NEW DELHI: Less than 1% — 0.73% to be precise — of the population has been found exposed to Covid-19 infection in the results of the first part of the sero-survey conducted by the Indian Council of Medical Research (ICMR) in 83 districts and the low prevalence saw the government assert that there was no community transmission in India even though incidence may be higher in containment zones or hotspots.
Sharing the results of the sero-survey (blood-based tests to check for Covid-19 antibodies), ICMR director general Balram Bhargava said, “There is a heightened debate around this term — community transmission. Having said that, I think even the WHO has not given a definition for it. And, as we have also shown, India is such a large country and the prevalence is so low. In urban and containment areas, it may be slightly higher. But India is definitely not in community transmission.”
The second part of the survey — to estimate the scale of transmission in containment zones in hotspot cities like Delhi, Ahmedabad, Mumbai and others — is still going on. The survey under discussion on Thursday relates to the situation till April 30.
The ICMR conducted the serosurvey in May and the data is based on reported Covid-19 cases till April 25. The assessment that this reflects the situation in April-end is based on the calculation that it takes up to two weeks for the infection to manifest itself.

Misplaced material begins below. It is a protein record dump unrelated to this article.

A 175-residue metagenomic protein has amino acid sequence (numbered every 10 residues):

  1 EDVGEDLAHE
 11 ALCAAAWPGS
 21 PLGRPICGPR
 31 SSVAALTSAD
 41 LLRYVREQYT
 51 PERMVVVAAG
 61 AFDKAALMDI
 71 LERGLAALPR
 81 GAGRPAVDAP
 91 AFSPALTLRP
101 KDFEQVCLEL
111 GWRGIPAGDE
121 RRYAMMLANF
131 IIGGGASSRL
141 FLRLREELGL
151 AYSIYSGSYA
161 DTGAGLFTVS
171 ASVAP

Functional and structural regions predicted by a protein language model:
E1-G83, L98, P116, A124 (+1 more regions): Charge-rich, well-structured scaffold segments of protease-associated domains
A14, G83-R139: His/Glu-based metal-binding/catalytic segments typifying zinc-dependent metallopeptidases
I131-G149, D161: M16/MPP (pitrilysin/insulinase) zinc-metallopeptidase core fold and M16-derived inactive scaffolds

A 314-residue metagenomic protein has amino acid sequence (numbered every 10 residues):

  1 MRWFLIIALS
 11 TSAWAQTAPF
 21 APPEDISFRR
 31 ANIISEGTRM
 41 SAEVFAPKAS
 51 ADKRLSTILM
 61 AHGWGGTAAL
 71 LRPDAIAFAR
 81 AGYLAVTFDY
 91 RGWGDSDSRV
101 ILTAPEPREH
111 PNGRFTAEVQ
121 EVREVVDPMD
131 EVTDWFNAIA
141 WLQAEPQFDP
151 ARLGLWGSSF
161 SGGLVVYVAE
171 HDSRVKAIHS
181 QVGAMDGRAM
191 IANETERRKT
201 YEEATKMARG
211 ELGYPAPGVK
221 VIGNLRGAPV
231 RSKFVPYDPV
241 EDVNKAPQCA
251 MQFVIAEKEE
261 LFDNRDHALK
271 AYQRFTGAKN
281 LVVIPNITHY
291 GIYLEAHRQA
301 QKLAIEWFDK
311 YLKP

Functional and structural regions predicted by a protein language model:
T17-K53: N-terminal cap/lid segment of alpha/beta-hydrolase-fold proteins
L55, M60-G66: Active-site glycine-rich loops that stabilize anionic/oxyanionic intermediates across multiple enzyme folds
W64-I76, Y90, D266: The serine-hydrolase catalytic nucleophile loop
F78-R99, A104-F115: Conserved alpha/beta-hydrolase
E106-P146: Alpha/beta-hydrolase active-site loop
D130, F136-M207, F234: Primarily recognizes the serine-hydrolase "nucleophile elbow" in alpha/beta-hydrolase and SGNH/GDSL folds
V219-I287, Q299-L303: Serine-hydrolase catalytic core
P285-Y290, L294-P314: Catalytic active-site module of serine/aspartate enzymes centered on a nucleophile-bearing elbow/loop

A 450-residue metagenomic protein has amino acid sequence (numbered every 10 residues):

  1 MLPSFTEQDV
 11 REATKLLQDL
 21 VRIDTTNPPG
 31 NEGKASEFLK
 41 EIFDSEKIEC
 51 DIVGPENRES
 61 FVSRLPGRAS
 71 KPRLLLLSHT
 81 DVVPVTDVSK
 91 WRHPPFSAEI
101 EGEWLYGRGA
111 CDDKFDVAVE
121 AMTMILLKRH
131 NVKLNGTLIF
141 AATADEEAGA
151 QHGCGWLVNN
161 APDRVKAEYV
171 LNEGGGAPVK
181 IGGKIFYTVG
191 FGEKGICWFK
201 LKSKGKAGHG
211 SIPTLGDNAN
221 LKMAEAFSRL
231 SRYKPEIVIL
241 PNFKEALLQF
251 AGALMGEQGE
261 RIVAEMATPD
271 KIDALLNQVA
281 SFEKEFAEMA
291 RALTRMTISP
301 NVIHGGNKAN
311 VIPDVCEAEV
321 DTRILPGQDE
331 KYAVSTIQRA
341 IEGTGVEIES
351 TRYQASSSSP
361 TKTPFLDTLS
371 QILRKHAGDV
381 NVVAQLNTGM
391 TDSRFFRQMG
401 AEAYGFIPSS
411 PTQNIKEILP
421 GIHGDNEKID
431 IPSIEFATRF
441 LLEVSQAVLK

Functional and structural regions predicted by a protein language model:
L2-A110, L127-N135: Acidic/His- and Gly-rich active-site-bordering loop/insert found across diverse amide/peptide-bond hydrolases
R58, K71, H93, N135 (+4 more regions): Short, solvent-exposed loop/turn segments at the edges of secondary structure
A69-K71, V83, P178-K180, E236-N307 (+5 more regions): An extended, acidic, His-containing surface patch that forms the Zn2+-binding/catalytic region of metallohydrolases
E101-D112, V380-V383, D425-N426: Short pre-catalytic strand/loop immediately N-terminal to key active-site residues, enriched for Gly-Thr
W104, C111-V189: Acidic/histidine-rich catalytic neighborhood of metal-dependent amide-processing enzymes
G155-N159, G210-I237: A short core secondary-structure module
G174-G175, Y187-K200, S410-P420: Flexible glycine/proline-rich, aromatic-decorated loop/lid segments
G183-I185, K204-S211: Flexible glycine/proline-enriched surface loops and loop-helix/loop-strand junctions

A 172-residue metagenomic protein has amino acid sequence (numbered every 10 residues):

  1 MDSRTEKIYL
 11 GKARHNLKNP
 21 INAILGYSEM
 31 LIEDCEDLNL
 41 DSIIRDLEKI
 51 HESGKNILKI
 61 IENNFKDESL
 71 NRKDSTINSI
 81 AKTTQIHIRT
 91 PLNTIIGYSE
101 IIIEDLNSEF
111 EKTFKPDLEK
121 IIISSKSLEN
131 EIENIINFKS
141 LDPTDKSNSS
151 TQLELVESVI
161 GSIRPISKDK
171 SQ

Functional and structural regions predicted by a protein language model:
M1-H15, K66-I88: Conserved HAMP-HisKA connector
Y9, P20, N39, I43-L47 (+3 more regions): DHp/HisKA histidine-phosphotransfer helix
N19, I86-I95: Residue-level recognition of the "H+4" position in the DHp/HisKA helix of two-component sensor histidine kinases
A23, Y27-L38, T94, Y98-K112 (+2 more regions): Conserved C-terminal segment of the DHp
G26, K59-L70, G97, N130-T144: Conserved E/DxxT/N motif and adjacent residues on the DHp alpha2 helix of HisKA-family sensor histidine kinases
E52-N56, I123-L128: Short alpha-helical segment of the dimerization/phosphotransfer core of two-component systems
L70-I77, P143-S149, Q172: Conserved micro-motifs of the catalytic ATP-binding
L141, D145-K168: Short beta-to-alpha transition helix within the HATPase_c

The government cautioned that a limited spread also means a large proportion of the population is still susceptible. “There is no room for complacency. No one should let their guard down and states must continue with contact tracing, testing and containment strategies,” a government source said, adding there was a tendency among some sections of people to consider the threat to have passed.
“So far, the incidence is not very high and containment is intended to stamp out high levels of local transmission,” he said. The first part of the survey — to assess the magnitude of Covid-19 spread in the general population across the country — involved 83 districts with 28,595 households visited and 26,400 individuals enrolled under it.
ICMR said data from 65 districts had been compiled till now and this might the biggest serosurvey conducted anywhere. Findings of the survey also showed the risk of the spread was higher in urban areas as compared to rural areas.
In urban areas, the risk of spread was 1.09 times higher, whereas in urban slums, it was 1.89 times higher than rural areas. It also showed that the fatality rate among those surveyed was very low, at 0.08%.